Adam Foulds’ third novel, In the Wolf’s Mouth, is a fairly conventional war story that is elevated by understated writing but which is nevertheless insightful enough to provide some traction to a story and set of characters which might at times seem overly familiar. Essentially a war novel which follows the Allies’ advance through North Africa and Sicily from 1942 onwards, Foulds’ tale provides experiences from soldiers hailing from either side of the Atlantic.
Will Walker, the British protagonist and Ray Marfione, an Italian-American, are to all intents and purposes as extraordinary as their names, that is to say not at all. Neither provide the kind of electrifying anger or acidic satire that, for example, Sassoon or Orwell might exhibit but then perhaps they aren’t supposed to. These are ordinary men caught in extraordinary times and, as clichéd as that sounds, the premise works well.
“Adam Foulds has remade a history” blusters the blurb rather grandiosely. In actuality, if Foulds had decided to focus on the Allied advance starring everymen, he would have been in danger of simply parroting history rather than re-making it. However, Foulds’ prose elevates these soldiers’ stories with wonderful finesse, seeking to depict the war beyond binary narratives of them and us, liberator and liberated, invader and conquered. This is no Tarantino-
esque caricature where every German soldier is a fanatic Nazi and every Italian prays for Allied liberation. Foulds explores the wider divisions and connections between Fascist Party members, Italian aristocracy and the German military, but he achieves some sense of character beyond the social labels ascribed to each member.
Foulds’ characters seem to be placed somewhere between archetype and everyman, erring just on the right side of stereotype. Will in particular is a Rupert Brooke type whose patriotic faith in the Empire is matched only by his naivety in the face of war-time realities. His likening of the “cosiness” of tribal tents in a “liberated” North Africa to “an English cottage with a lively fire and rain beating on small panes of leaded glass” is a realisation of the same idealised imagery that Brooke naively wrote of before engaging in actual warfare. In the same way, Will’s boyish excitement and desire to experience “the bright incipience of adventure, of the action he was sailing towards” is maintained by Foulds only by holding a frustrated Will apart from the front line action. In this aspect, Will often seems a little more 1914 than 1942.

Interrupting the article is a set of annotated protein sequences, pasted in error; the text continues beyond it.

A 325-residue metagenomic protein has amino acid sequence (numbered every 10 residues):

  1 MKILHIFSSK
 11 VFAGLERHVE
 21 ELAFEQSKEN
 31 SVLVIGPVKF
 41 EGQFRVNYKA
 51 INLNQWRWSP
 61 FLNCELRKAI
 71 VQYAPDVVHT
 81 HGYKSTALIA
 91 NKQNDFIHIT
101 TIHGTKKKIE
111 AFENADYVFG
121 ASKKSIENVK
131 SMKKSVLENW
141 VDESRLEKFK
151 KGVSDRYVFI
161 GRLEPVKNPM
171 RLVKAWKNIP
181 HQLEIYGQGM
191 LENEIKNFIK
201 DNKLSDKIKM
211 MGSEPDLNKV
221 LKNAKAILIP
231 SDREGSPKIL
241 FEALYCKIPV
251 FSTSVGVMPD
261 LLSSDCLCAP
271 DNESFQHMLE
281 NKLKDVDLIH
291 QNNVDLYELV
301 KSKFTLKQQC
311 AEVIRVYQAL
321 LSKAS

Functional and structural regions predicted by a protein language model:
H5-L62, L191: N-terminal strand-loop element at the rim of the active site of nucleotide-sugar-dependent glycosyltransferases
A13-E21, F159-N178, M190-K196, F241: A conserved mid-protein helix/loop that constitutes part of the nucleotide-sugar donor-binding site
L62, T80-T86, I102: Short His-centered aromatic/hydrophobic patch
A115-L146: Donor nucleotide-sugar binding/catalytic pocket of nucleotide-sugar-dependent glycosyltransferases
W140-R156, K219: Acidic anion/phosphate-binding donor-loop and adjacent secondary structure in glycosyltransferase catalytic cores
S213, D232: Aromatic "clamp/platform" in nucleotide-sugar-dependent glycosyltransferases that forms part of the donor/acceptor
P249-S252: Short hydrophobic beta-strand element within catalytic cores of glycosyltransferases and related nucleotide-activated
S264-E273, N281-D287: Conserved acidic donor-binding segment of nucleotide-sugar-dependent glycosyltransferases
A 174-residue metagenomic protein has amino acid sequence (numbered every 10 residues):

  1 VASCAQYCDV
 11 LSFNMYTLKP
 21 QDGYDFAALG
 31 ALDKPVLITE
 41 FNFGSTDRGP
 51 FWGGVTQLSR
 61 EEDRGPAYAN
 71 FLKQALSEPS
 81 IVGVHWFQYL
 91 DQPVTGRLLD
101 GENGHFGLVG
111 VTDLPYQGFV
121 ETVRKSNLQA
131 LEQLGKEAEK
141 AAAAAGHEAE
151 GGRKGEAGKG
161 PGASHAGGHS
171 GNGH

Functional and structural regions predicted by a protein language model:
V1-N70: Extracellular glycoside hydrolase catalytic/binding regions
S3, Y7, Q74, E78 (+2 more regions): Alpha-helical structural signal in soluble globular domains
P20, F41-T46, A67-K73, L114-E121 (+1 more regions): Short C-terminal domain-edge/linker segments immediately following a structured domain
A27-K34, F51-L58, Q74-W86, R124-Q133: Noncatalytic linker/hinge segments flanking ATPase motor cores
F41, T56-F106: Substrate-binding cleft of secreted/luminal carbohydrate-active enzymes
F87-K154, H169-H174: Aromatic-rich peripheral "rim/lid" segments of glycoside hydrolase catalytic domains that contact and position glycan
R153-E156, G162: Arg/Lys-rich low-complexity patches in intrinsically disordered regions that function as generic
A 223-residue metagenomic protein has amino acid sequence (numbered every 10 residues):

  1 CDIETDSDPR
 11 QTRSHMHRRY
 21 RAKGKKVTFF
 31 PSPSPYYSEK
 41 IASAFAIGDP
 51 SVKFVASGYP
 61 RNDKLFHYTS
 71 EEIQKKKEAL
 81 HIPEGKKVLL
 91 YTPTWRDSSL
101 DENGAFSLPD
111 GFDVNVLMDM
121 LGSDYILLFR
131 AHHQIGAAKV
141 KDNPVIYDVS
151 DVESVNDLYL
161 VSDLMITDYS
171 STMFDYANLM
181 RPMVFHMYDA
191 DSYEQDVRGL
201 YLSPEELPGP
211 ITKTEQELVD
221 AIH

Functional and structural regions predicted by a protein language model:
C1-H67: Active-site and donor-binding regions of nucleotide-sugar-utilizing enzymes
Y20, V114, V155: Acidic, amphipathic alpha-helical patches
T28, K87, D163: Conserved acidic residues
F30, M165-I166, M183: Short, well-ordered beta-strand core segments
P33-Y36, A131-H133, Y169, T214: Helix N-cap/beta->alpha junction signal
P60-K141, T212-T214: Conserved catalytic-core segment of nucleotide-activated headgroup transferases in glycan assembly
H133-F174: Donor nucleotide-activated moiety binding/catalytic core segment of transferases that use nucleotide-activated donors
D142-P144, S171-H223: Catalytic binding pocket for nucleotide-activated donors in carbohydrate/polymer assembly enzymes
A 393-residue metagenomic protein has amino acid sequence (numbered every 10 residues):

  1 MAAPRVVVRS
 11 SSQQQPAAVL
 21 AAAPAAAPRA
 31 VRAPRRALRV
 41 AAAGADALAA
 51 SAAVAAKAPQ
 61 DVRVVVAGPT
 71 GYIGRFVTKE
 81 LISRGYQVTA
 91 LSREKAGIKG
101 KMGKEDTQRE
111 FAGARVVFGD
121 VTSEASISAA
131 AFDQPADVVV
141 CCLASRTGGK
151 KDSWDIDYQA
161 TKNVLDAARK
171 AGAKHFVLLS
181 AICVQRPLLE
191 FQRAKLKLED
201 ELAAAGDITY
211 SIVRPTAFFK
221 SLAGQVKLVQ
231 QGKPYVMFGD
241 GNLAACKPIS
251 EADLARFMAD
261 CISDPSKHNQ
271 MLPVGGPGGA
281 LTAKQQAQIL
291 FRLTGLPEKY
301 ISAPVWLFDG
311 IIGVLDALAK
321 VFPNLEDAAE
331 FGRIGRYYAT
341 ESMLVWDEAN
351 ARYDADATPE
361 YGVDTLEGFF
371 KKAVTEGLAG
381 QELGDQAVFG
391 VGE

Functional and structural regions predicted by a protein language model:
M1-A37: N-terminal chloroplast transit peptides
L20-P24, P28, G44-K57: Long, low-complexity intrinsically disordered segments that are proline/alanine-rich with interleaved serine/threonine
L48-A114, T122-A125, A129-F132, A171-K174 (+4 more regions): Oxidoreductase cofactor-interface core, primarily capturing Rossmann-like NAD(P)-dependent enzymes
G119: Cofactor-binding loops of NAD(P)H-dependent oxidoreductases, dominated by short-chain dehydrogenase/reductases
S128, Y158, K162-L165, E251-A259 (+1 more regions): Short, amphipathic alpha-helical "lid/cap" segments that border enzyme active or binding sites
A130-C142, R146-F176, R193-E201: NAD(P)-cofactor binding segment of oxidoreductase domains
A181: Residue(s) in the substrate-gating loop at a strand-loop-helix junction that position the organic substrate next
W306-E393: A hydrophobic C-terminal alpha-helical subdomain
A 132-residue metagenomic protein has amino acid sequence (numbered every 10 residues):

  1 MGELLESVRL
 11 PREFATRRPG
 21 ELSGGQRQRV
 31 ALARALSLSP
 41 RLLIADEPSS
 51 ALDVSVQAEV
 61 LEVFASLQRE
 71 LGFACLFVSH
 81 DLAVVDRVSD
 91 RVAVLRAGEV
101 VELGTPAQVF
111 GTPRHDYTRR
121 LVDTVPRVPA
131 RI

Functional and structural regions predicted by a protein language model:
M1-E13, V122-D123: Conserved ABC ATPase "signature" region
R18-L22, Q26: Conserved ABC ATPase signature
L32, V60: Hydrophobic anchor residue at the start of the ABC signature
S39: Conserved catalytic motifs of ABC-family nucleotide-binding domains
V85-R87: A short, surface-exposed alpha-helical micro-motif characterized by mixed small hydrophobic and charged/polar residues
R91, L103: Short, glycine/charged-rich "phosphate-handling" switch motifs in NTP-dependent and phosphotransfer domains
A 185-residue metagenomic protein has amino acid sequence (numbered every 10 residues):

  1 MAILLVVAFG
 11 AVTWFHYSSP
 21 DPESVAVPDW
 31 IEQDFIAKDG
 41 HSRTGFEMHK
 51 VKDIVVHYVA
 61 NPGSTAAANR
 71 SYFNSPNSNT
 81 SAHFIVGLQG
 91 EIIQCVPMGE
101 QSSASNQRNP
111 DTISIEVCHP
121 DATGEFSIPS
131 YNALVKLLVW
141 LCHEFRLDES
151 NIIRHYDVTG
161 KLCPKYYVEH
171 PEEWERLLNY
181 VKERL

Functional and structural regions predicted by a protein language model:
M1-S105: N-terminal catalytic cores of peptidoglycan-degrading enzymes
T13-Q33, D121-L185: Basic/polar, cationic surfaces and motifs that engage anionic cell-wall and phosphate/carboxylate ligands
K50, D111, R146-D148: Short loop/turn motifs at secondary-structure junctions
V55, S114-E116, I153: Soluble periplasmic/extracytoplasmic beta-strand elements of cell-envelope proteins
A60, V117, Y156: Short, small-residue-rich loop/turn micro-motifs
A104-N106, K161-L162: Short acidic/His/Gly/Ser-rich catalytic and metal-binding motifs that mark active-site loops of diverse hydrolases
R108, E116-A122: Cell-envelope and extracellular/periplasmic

Meanwhile, Ray is thrust into combat, where Foulds’ style becomes intentionally fragmented, and his keen eye for images made clear; one soldier’s incapacitating fear whilst clutching his rifle barrel is, for example, likened to “the way a mouse holds onto the stem of grass with its little white hands in the picture on the cereal packet.” Pictures are repeatedly used throughout by Foulds as a motif that connects past and present; they conjure up perhaps the most poignant and beautifully realised moment of the entire novel when Ray notes the similarity between the “solemn” children lining the streets to watch their liberators pass, and his own photos of his Italian relatives. Recalling his mother’s comment that most of the well-groomed children would be wearing hired clothes for the occasion, Ray discovers the facade of Fascist war imagery:
Here these children were now, famished in the middle of a war. On the walls behind them, already defaced, were posters of Mussolini. They shouted at Ray in his parents’ language. Believe! Obey! Fight!
Where Foulds’ novel ultimately shines is in the interlocking nature of the narrative strands. These disrupt the familiar invader/liberator narrative and instead establish a view of Italian culture where the war is but a passing diversion for the Mafioso aristocracy. Foulds paints history as cyclical and continuous, the continuity for him being in maintaining the pre-war criminal hierarchy. The war’s end is therefore not the story’s end: Sicily’s story of conflict remains unfinished and unfinishable.